kay_gmd: (fair)

It's a tough day today.

I started wanting to write something last night when it started really looking like Trump might win (I had a blessedly meeting filled afternoon, and between that, and taking Kosh to her Daisy
Scout meeting I didn't see results that I took seriously until about 8.

 My first thought in response to a Trump presidency, was to offer Governor Brown help with building the California wall. That was an angry and scared response. In content it's a bigger version of moving to Canada. Take me and mine out of the control of this government with this man at the top of it.

I had various ideas, but my dad consolidated my thoughts. I checked my email this morning, and my dad, who is retired in Thailand had emailed all 4 of us kids with encouragement to move to Canada.

That gave me a target.

This concept is tempting (like a California sesesion would be), but it's really terrifying if you follow it.

It's already too easy to keep yourself in an echo chamber. And in this case most importantly for our governmental leaders to keep themselves in echo chambers.


It would be one thing to run from Germany in the 1930s you could be running to someplace that could reasonably have been expected to be stronger than Germany. The United States is too powerful for that to be reasonable.

Therefore we desperately need everyone who is upset with the election results to stay in the United states, and to get active.

We need to  build relationships across socio economic barriers and across parties. We need to find the areas where we agree, and build movements based on those. It's going to be hard, and it's going to be scary, but it's our best chance to minimize the damage of this presidency.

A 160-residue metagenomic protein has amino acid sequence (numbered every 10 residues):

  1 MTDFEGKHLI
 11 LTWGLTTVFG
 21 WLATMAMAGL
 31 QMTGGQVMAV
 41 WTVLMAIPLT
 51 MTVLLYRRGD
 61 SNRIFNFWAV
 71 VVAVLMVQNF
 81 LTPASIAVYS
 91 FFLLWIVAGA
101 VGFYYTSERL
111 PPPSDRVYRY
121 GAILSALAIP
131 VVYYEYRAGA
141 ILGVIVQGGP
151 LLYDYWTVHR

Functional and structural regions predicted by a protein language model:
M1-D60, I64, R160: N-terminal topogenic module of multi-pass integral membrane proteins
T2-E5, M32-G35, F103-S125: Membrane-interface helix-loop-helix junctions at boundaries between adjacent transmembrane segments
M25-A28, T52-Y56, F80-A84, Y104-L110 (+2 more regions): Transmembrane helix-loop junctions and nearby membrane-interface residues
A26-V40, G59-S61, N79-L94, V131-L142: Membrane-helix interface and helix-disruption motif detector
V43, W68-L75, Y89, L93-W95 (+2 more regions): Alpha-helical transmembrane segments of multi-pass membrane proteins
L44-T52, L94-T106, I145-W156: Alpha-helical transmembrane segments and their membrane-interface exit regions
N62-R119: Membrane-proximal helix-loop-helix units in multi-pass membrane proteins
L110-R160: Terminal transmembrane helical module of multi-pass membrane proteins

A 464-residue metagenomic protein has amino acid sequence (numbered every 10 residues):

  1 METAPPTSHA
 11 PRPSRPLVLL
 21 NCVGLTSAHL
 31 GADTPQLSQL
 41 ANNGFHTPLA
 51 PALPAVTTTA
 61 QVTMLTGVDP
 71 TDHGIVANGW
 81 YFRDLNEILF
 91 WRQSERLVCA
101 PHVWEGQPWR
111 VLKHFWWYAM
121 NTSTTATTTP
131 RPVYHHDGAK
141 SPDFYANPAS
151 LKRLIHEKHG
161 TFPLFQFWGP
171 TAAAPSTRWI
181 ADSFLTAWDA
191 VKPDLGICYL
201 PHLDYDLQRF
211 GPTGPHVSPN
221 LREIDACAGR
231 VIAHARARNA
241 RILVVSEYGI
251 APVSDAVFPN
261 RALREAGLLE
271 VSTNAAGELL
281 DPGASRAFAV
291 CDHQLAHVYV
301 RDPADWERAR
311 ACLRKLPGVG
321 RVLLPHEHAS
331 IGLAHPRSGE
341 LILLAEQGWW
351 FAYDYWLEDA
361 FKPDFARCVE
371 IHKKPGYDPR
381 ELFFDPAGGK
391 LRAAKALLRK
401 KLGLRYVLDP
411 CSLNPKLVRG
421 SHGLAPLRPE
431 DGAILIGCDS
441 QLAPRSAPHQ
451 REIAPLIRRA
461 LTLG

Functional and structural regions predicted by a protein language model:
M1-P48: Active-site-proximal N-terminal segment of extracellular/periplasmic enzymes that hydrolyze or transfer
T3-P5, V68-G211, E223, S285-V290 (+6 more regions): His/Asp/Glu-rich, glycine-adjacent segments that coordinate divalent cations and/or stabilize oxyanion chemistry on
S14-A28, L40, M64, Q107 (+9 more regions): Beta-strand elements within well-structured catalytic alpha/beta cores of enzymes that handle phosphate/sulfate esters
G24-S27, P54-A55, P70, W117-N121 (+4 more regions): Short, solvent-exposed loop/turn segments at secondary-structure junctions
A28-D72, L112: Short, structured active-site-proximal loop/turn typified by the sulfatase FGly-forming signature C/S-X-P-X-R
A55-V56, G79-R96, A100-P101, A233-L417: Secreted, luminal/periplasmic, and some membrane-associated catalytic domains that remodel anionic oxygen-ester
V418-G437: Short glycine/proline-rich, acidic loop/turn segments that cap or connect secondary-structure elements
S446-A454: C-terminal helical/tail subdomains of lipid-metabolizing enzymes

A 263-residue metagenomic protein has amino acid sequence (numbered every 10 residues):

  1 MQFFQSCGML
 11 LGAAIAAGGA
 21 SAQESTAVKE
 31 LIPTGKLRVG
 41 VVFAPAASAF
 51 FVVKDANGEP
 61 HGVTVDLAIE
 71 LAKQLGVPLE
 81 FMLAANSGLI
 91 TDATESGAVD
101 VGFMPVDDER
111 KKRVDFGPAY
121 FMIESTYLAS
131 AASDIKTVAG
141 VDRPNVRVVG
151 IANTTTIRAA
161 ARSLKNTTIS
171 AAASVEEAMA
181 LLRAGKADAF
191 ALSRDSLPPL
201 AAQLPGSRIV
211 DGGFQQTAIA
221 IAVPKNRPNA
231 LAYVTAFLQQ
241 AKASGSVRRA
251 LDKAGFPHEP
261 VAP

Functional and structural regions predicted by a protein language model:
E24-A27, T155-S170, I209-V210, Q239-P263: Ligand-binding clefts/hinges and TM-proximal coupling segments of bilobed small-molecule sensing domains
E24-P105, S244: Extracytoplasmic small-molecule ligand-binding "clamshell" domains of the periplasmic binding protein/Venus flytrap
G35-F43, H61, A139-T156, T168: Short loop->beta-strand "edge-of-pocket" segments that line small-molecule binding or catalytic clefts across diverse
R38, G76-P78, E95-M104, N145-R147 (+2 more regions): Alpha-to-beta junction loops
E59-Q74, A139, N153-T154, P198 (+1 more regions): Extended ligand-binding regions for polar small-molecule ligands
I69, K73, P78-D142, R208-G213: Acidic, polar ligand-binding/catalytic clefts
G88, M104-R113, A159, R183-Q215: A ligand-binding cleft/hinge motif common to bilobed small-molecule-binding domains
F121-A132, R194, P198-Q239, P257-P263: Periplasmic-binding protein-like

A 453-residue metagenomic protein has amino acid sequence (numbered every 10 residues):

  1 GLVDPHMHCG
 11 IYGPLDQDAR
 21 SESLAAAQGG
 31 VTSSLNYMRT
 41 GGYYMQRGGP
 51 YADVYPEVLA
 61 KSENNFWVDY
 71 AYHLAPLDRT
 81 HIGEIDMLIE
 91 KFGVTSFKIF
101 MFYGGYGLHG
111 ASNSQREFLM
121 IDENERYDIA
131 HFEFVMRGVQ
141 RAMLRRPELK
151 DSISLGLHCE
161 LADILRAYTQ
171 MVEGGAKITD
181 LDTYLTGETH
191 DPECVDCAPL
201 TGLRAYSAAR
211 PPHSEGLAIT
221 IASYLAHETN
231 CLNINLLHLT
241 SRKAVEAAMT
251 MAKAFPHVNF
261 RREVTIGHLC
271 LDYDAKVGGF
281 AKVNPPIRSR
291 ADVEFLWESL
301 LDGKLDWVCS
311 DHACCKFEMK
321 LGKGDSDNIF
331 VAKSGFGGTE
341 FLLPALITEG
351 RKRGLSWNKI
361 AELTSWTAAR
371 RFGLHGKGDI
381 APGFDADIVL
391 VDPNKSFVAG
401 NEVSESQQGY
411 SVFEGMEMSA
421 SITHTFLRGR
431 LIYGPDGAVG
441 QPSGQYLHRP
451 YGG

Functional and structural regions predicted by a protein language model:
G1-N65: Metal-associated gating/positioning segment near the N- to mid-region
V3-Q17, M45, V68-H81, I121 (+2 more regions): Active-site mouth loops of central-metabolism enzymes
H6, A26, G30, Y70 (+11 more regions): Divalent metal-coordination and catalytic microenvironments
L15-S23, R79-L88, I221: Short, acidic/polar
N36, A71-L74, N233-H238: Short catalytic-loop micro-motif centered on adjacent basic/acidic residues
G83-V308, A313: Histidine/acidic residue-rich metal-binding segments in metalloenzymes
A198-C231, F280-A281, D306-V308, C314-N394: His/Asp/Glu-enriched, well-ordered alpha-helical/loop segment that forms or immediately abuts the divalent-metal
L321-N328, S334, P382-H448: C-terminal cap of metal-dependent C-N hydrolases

That said there's no way in hell we're leaving California, My hope is that we're a big enough economic engine that we'll be able to maintain what we're doing.
Love and prayers to all,


This is what I wrote to my family.

That's more or less what I think, although I'm a little torn. There were people who said a Trump presidency would bring the revolution. I'm not 100% sure what that is, but I'm open to that potentially, but I'm tentative.

Regardeless if the next step is revolution or moderation and regroup for 2018 there are some steps I think we all benefit from.

We need to take care of ourselves. In as much as we can we should cut ourselves slack and allow ourselves to vent as we need to. We should try not to do something in anger or grief (or whatever strong emotion) that will haunt us a month from now.

Love and express your love for those we love. Give and get more hugs (or whatever sign of affection is best for the people involved) Make sure our groups know that they are safe, and if there is a real lack of safety do what we can to make it more safe.

As we have spoons/energy we need to be kind and loving to others. Do what we can to show that people are good and loving.

Give ourselves time. Time to think, and plan, and feel.

Be as well as you can be.

kay_gmd: (fair)
Getting to Westercon
Read more... )

Con and Facility
Read more... )

Legoland!!!
Read more... )

I have more to write, but I don't know when if I'll get to it.Getting there )
kay_gmd: (fair)
I'm involved with a parent group online, and like so many while it is titled a parent group it is mostly a mommy group. There are daddys that post, but on this particular post none of the comments apppeared to be from males.

So the post was, and I'm being lazy and paraphrasing:

Argh my husband!
We're trying to have another kid, and I'm ovulating, and we need to have sex tonight or tomorrow night and I suggested sex tonight and he rolled over and went to sleep. He really wants another kid. I want to get it started now so I'm not in my 3rd trimester in the dead of summer. Needed to vent!


This fits well in this group, and seems reasoonable, but then we get into the comments. I know don't read the comments, but it's a facebook group, so half the conversation is there, and usually this group is mostly with the helpful advice and sympathy.